This New Dating Trend Is Even Worse Than Ghosting

Mosting is like ghosting, but on steroids.
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Just when you’d gotten used to the sting of being ghosted, there’s a new, upgraded version to worry about: mosting.

Ghosting is when a prospective partner completely vanishes from your life after a series of dates. With mosting, the prospective partner lays it on thick, more or less convincing you that you’re The One, then ghosts you. As with ghosting, you’re left totally blindsided but also wondering, “Why put in all that effort?”

It’s essentially a subcategory of ghosting, said Tracy Moore, the journalist who coined the phrase in a January article for MEL Magazine.

“Mosting is ghosting, but where before you ghost, you completely love bomb the person with praise, compliments and faux perfect soulmate-type stuff,” she told HuffPost.

“It’s so over the top,” she added. “The ghosting is much more confusing and painful, because this wasn’t just a ‘meh’ date that you could take or leave. This person really made you feel like you had a rare connection in a sea of duds.”

Moore came up with the phrase after reading a New York Times’ Modern Love essay by Gabrielle Ulubay, a writer who was ghosted after a night and morning of amazing sex with a guy who seemed totally into her: The man called Ulubay the “full package” and “the girl of [his] dreams,” and marveled at the fact that they’d met on Tinder. He left in the late afternoon and then she never heard from him again.

“The author didn’t identify the behavior as anything other than disappointing but I realized after talking with friends that we’d all had dates like this,” Moore said. “Guys who act just gobsmacked to be with you, then you never speak again.”

Nick Notas, a dating and confidence coach who works primarily with men, confirmed that mosting is definitely a thing.

“A few of my male clients have mosted women before coming to me or early on in our work,” he told us. “I can’t divulge details, but rest assured, I tear into them for it.”

As for why men (and women) do it, Notas said that most recognize that the effort required in mosting is relatively minimal for the high payoff of sex.

“These men know flattery is an easy way to build interest,” he said. “They’re usually thinking about having a casual hookup and don’t have the guts to be upfront. Because if they do, they think some women won’t sleep with them.”

And that’s the most frustrating part, said Moore: In the age of hookup apps, there are plenty of women out there who’d be down for some casual sex without a man paying lip service to how amazing they are.

“If you’re mosting just for sex, you’re wasting a lot of needless effort on women who might be perfectly willing to sleep with you for no other reason than they think you’re hot,” she said.

It’s not always just about easy sex, of course. For some mosters, the habit is tied up in some deep-seated behavioral patterns. Attachment styles ― how we’ve been taught to emotionally bond and show affection to others in our adult lives ― underlie our dating behaviors.

If someone has an avoidant attachment style, they may crave love but struggle to create closeness and intimacy, said Samantha Burns, a counselor and author of Breaking Up and Bouncing Back: Moving On to Create the Love Life You Deserve.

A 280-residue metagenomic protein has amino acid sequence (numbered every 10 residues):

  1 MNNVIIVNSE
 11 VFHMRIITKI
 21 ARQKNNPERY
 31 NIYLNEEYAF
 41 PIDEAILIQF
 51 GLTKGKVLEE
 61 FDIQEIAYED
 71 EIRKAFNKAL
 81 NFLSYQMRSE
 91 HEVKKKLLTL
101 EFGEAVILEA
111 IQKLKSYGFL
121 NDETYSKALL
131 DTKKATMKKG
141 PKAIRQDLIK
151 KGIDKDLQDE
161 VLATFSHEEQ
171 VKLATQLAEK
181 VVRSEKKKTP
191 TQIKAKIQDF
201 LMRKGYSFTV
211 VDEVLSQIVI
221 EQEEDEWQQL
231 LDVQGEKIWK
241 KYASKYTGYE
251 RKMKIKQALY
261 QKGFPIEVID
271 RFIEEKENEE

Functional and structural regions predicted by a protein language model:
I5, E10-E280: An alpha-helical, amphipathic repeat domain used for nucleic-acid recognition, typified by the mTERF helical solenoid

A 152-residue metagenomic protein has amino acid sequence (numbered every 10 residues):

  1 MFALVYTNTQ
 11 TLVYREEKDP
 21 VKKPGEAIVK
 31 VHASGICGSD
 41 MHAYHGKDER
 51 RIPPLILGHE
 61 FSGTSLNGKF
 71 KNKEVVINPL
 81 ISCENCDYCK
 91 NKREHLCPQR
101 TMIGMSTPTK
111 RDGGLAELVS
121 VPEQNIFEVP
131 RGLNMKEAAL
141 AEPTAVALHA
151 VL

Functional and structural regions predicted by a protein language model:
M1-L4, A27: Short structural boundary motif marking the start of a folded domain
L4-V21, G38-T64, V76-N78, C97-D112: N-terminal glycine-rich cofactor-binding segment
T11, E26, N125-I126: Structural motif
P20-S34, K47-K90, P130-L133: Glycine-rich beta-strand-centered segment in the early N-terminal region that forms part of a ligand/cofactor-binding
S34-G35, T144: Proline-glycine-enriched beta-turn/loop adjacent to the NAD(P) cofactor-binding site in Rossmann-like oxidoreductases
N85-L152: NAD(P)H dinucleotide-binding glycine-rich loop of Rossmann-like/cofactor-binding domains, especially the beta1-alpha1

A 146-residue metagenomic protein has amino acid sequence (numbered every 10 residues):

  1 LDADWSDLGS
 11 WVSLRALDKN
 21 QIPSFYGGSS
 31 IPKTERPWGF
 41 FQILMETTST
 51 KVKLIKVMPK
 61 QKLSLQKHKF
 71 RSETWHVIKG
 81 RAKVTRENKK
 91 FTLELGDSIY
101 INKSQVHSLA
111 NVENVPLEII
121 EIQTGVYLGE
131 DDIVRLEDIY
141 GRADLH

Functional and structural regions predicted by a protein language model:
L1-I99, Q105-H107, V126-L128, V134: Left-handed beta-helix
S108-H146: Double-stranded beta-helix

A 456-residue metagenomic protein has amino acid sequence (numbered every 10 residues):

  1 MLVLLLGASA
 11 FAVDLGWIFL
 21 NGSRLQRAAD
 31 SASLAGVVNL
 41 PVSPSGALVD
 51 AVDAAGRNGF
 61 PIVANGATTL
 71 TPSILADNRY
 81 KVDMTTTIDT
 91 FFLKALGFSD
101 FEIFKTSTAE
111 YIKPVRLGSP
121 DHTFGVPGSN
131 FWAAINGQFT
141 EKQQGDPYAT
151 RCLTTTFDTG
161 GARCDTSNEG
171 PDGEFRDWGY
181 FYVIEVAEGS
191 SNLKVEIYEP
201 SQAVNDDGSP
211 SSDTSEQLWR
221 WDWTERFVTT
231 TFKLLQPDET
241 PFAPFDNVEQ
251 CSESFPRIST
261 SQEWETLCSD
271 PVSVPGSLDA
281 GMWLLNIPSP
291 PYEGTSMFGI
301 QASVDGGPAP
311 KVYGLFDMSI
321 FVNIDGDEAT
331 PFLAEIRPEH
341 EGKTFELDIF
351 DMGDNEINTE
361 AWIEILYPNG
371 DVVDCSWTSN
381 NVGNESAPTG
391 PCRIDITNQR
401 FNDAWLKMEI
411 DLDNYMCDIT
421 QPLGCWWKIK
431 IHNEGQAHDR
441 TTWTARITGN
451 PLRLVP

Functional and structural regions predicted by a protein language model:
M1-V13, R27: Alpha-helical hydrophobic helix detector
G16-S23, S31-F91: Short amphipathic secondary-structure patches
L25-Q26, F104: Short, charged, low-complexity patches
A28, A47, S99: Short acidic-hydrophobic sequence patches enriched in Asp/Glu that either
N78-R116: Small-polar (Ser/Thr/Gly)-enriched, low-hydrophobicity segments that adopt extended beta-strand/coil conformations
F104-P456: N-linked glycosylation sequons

“There are people who self-sabotage a relationship, where after a great date they don’t follow up, get back on dating apps, or bail when it starts to feel too real,” she said. “They tend to use emotional and physical distancing strategies to keep intimacy at bay.”

People with avoidant attachment styles hold fast to their fantasies about their ideal relationship, and “when they haven’t found the perfect person, they get rid of them,” Burns said.

In that case, the moster is probably doing you a favor by showing you their shortcomings as a partner early on.

But what should you do if you find yourself chronically falling for mosters? Keep reminding yourself that excessive flattery right off the bat isn’t normal, no matter how good the sex or chemistry is, said Neely Steinberg, a dating coach and image consultant.

“I’ve had clients tell me stories where guys have really come on strong in the beginning and then all of sudden disappeared,” she said. “But the thing is, there are usually yellow flags, if not red flags, that perhaps they chose not to notice. It’s almost a false sense of intimacy that people want to believe in so they ignore the quick pace of things.”

“Mosters should realize ― especially if they are men ― that if you’re doing all this to get laid, you don’t have to.”

- Tracy Moore, journalist

If you’re reading this and recognize yourself as a serial moster, Moore kindly asks that you learn to dial down the high praise on early dates.

“I would recognize that you can compliment someone and be really into them but still take it slow enough that you don’t come on too strong,” she said. “Most importantly, mosters should realize ― especially if they are men ― that if you’re doing all this to get laid, you don’t have to.”

If a hookup is what you’re after, learn to be upfront about your intentions and use your words, Notas said.

“Mosting is cowardly,” he said. “Tell people beforehand if you’re just looking for sex. They should know your intentions so they can make an informed choice of whether or not to sleep with you. You may be surprised at how much they appreciate your honesty.”

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